If you’ve been following our research and our blog, you know that, here at Quantified, we’re big believers in the power of storytelling. We know that storytelling language and structure make communication significantly more memorable, and we know they have a distinct neurological and chemical effect on our audience’s brains.
But what does it take to actually incorporate storytelling into your next big communication event? After all, it’s one thing to tell stories in a TED Talk or a commencement speech or a wedding toast, but a team meeting? A financial presentation?
Believe it or not, storytelling devices have a place in just about any communication setting, and they’ll give every message a boost.
To get you started, here are three storytelling strategies to practice in your next presentation:
1. The Classic Narrative Structure
If you ever took a creative writing class in school, it’s likely one of the first things you learned was the classic narrative structure. Its key components are the setting and characters, tension and conflict (or rising action), climax, resolution, and new normal.
Every great story has all of these pieces, and your next presentation should, too.
Here at Quantified, one of our favorite examples of narrative structure in leadership communication is the way Tim Cook explained Apple’s 2016 privacy conflict with the FBI to Time Magazine:
“I think the attack itself happened midweek, […] and we didn’t hear anything for a few days. I think it was Saturday before we were contacted. We have a desk, if you will, set up to take requests from government. […] The call came into that desk, and they presented us with a warrant […] for all information that we had about that phone, and so we passed that information, which for us was a cloud backup on the phone, and some other metadata, if you will, that we would have about the phone. […] Some time passed, quite a bit of time, over a month I believe, and they came back and said we want to get some additional information. And we said well, here’s what we would suggest. […] So we were helping. We were consulting in addition to passing the information that we had on the phone, which was all the information that we had. Some more time passed, and they started talking to us about how they might sue, or they may put a claim in. But they never told us whether they were going to do it or not. By then it’s seventy-five days or so from the attack.”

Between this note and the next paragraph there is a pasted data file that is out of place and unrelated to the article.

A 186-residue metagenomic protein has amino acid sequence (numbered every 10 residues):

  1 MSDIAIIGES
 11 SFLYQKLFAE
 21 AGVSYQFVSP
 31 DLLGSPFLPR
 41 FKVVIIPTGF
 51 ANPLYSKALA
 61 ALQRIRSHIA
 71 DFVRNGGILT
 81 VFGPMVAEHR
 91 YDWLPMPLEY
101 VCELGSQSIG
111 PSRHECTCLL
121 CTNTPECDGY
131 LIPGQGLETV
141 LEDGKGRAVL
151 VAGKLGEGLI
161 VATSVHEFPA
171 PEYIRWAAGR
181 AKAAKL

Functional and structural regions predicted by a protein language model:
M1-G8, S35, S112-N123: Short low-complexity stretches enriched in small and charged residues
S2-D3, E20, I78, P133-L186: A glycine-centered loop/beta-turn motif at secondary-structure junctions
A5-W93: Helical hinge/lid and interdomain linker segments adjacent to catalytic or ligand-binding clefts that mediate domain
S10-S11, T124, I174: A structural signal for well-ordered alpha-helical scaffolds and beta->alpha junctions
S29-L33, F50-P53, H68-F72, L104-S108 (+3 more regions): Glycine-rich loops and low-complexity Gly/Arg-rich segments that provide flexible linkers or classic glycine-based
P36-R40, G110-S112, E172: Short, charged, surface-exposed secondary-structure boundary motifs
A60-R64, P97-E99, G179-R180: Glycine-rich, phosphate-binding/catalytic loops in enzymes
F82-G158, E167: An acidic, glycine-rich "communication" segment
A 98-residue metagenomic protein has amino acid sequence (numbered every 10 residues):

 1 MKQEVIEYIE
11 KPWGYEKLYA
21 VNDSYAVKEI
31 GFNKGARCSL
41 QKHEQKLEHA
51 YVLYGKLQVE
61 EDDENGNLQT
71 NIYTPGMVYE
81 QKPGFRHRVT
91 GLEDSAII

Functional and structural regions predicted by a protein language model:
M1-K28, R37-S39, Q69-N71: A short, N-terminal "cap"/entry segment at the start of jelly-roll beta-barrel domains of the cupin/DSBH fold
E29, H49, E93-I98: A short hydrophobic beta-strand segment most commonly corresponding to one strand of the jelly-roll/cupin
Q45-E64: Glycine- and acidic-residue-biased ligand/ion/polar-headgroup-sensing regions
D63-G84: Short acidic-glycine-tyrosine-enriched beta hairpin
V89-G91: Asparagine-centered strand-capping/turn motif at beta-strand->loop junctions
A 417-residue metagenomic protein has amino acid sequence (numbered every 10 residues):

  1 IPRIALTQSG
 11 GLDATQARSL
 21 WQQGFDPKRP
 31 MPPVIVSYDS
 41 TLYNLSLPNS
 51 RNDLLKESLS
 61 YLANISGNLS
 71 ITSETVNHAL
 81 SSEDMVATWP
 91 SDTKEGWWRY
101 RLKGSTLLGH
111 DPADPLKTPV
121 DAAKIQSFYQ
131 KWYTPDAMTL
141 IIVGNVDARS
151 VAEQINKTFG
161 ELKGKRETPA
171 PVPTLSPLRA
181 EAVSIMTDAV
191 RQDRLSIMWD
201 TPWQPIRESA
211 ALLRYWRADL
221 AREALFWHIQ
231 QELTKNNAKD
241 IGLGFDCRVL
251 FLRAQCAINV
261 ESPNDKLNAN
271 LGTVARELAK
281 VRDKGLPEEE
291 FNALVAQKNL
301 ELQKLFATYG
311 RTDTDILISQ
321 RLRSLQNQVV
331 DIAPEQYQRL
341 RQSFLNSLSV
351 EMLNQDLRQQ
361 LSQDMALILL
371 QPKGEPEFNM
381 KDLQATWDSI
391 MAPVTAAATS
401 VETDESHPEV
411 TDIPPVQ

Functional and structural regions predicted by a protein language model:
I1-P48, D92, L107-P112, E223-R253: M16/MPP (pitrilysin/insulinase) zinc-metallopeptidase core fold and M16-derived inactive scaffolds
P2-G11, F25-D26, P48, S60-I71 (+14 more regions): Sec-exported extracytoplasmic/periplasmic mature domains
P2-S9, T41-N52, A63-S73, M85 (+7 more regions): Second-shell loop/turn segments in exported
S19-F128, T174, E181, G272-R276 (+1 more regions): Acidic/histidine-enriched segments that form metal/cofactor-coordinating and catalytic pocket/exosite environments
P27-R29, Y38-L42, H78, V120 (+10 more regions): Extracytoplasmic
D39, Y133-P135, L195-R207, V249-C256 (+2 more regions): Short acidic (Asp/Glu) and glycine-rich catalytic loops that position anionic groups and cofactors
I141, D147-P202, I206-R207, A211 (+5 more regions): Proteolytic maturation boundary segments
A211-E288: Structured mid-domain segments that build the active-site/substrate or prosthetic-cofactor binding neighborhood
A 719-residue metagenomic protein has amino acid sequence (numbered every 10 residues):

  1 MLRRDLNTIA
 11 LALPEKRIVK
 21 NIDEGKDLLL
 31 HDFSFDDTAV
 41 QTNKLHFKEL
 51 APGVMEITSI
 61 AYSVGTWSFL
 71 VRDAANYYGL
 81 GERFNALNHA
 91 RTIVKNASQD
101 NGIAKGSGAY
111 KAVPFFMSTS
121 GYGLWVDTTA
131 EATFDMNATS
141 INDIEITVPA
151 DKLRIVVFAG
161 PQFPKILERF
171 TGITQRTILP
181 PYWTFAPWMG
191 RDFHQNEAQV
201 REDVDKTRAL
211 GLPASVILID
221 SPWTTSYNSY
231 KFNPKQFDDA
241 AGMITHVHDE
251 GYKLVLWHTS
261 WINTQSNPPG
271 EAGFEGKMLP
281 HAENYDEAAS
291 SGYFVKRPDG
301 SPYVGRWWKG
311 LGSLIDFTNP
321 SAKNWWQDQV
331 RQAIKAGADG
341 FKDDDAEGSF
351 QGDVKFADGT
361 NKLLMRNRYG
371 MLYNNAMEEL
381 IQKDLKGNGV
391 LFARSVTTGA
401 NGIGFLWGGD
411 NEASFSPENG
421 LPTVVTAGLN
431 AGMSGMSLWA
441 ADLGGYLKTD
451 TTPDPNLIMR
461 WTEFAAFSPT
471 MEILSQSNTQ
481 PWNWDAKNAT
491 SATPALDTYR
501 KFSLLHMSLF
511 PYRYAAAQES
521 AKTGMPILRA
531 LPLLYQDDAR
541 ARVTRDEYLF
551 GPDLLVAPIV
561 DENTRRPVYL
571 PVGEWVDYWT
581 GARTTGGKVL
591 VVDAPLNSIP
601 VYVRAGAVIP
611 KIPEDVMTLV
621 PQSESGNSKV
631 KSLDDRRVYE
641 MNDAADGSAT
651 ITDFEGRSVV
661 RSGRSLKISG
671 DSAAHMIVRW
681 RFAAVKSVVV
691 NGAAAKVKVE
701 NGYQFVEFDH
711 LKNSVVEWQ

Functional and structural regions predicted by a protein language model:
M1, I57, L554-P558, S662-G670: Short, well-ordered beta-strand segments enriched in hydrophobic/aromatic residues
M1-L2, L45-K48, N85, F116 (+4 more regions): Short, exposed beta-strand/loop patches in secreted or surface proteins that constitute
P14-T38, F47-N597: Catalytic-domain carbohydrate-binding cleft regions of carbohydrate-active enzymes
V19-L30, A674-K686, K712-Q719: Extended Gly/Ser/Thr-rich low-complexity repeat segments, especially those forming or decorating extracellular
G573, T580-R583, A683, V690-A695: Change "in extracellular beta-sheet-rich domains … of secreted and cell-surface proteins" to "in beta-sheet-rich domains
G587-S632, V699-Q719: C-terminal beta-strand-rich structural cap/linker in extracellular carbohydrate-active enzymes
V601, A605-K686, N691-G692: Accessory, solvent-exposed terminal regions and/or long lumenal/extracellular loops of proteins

Cook starts by setting the scene—the lone government phone—and then builds the tension as Apple fields call after call from the FBI. And this is only the beginning of the interview. If you read on, he builds that tension all the way up to the climax—the FBI’s lawsuit—and then takes us through the resolution of how Apple decided to handle the matter and what that would mean moving forward. Rather than simply reiterating Apple’s perspective, Cook turns the incident into a full-blown narrative the audience can watch unfold on the page in front of them.
So how does this narrative arc work in your next communication?
You might be able to structure the whole talk as a narrative. For example, your overview of last quarter’s financial performance might start out with a picture of what the end of the previous quarter looked like, then a discussion of the goals the company was trying to achieve and the challenges and obstacles it faced. The climactic moment would be the make-or-break event that more or less solidified the quarter’s financial performance, and the resolution and new normal would be an overview of how the company is reacting to the numbers and how it plans to either come back from a bad quarter or continue steady growth after a good one.
Or, you might sprinkle several mini narratives throughout your presentation. If you’re filling in your team on recent corporate social responsibility efforts, you might include stories highlighting individual employee’s or team’s participation in each initiative.
When the content of a presentation feels dry on the surface, it can be too easy to fall back on rote recitation of facts, and that’s a sure way make your audience to disengage. Your annual investor day may not be the next Hollywood blockbuster, but your message is much more likely to be heard if you frame it with the classic narrative arc in mind.
2. A Relatable Hero